Research Radboudumc Technology centers Did you know… the Radboudumc Technology Centers?

26 March 2024

In this blog-interview series, we present the Radboudumc Technology Centers (RTCs) – your gateway to technological expertise, state-of-the-art equipment, and invaluable resources. In each part we spotlight one of the 19 RTCs housed within our organization.  


Today, I am visiting an RTC that facilitates one of the most debated aspects of science: animal research! This facility, better known in Dutch as the 'Centraal Dierenlaboratorium (CDL)', was founded on January 1st, 1955, with the simultaneous appointment of Dr. M.J. Dobbelaar as its first director and employee. Initially, it was nothing more than a modest shed. Dobbelaar’s ambition, however, was to establish a central animal facility to enhance the knowledge of human health and disease with studies in laboratory animal models. His efforts led to Europe's first Central Animal Laboratory in 1960, situated on our campus. At that time, he was a true pioneer and visionary.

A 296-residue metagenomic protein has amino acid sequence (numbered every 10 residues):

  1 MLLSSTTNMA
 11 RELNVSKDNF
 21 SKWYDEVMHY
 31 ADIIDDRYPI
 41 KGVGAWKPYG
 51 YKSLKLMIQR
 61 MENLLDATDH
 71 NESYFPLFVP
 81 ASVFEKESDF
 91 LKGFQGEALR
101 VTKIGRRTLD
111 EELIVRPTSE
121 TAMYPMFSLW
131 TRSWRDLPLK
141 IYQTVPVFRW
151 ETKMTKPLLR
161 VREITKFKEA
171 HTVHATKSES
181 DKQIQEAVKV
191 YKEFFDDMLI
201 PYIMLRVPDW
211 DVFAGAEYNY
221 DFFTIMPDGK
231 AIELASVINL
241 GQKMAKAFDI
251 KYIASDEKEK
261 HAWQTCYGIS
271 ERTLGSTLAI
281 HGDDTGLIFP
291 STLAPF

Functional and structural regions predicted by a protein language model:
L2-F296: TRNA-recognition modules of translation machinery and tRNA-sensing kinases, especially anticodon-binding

Anno 2024, as we are approaching its 70th anniversary, the tide has been changing for animal research. There is more focus on animal welfare and how to further reduce discomfort. This year’s InScience Filmfestival, for instance, included a discussion session with Radboudumc researcher(s) around the documentary ‘Fauna’. The position and policy of Radboudumc regarding animal research can be found here

The main purpose of this blog series is to provide an overview of the services our RTC's provide, and I’ll surely cover that. Yet, I am curious how the animal research facility (CDL) is operating under these challenging conditions, and what stops us from discontinuing the use of laboratory animals. I wonder whether we can truly progress towards a science devoid of laboratory animals, as the government aims with its recent funding of 125 million Euros, or if we still need them for at least a while? What are the alternatives and how are the actual conditions for these animals? Let’s go ahead to the neighboring CDL building to see if I can find answers to these and other questions.